Holy shizzle, my nizzles. I'm here to tell you to believe the hype: The New York Times' quest for the perfect chocolate-chip cookie has yielded a really good (possibly perfect) chocolate-chip cookie. True, they're more high maintenance than J.Lo., and after you've assembled the dough you have to wait THIRTY-SIX HOURS to consummate your relationship. But I think it's worth it.
A few notes:
* The recipe calls for both cake flour and bread flour. Do as it says or your dough will not come together or cook properly (I know this not from experience but from the tales of woe of a friend who tried making them).
* I let the cold ingredients come up to room temperature before I started mixing them.
* I couldn't find chocolate disks or fèves (I mean, seriously), so I used chocolate chips, but good ones (Callebaut).
* I measured the ingredients by weight instead of volume, because (a) it's easier, (b) it makes me feel like Nigella Lawson (that is, voluptuous and sexily carefree), while being (c) more accurate.
* I also used a scale to measure out the dough because I wasn't sure what was meant by "generous golf balls"—it turns out a 3.5-ounce mound of dough is the size of a really generous golf ball [could someone please suggest a Tiger Woods joke to insert here?].
* I wasn't kidding when I said these cookies were high maintenance.
* I made one cookie at twenty-four hours (I'm only human) and ate it hot: so good. Thirty-six-hour cookies were just as delicious warm as the twenty-four hours, and also yummy after they'd cooled and been stored. Seventy-hour cookies were a little drier, still delicious warm, but not quite as good the next day (though nothing to sneeze at and better than a Nestle Tollhouse).
* The sea salt is key.
* I froze a couple generous golf balls of dough and will post an update here after I've baked them to let you know how they turn out.
Possibly the Best Chocolate-Chip Cookies Ever
From the New York Times
2 cups minus 2 tablespoons (8½ ounces) cake flour
1 2/3 cups (8½ ounces) bread flour
1¼ teaspoons baking soda
1½ teaspoons baking powder
1½ teaspoons coarse salt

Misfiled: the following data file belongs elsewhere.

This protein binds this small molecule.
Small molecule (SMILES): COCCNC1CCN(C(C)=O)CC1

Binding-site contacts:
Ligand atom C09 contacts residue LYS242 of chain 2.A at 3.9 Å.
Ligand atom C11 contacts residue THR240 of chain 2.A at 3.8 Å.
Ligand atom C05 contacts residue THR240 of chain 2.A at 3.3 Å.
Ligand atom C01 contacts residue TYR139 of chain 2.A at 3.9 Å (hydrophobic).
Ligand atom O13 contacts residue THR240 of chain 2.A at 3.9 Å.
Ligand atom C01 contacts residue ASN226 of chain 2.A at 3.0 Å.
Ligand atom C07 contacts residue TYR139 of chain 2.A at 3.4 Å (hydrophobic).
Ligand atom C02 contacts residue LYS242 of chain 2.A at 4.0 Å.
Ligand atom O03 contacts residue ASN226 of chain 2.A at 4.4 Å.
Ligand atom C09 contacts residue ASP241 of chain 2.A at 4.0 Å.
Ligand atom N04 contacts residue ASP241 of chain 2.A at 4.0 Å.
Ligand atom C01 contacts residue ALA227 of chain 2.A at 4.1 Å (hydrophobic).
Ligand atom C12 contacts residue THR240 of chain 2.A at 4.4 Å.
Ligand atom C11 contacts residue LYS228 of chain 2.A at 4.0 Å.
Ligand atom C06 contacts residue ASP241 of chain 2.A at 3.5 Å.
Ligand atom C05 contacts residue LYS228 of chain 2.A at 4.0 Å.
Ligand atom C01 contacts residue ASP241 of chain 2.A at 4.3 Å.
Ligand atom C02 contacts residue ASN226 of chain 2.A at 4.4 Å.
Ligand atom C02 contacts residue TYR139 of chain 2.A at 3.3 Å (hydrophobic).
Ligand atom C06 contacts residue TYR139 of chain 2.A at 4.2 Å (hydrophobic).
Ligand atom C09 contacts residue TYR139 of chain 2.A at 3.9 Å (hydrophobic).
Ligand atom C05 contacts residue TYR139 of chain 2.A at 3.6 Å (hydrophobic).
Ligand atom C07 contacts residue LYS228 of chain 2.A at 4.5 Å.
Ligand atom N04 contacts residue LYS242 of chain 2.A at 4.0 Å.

2½ sticks (1¼ cups) unsalted butter
1¼ cups (10 ounces) light brown sugar
1 cup plus 2 tablespoons (8 ounces) granulated sugar
2 large eggs
2 teaspoons natural vanilla extract
1¼ pounds bittersweet disks or fèves, at least 60 percent cacao content
1. Sift flours, baking soda, baking powder, and salt into a bowl. Set aside.
2. Using a mixer fitted with paddle attachment, cream butter and sugars together until very light, about 5 minutes. Add eggs, one at a time, mixing well after each addition. Stir in the vanilla. Reduce speed to low, add dry ingredients and mix until just combined, 5 to 10 seconds. Drop chocolate pieces in and incorporate them without breaking them. Press plastic wrap against dough and refrigerate for 24 to 36 hours. Dough may be used in batches, and can be refrigerated for up to 72 hours.
3. When ready to bake, preheat oven to 350 degrees. Line a baking sheet with parchment paper or a nonstick baking mat. Set aside.
4. Scoop 6 3½-ounce mounds of dough (the size of generous golf balls) onto baking sheet, making sure to turn horizontally any chocolate pieces that are poking up; it will make for a more attractive cookie. Sprinkle lightly with sea salt and bake until golden brown but still soft, 18 to 20 minutes. [Mine went the full 20 and were still pretty raw in the middle, though they finished cooking on the baking sheet and were so deliciously tender in the middle.] Transfer sheet to a wire rack for 10 minutes, then slip cookies onto another rack to cool a bit more. Repeat with remaining dough, or reserve dough, refrigerated, for baking remaining batches the next day.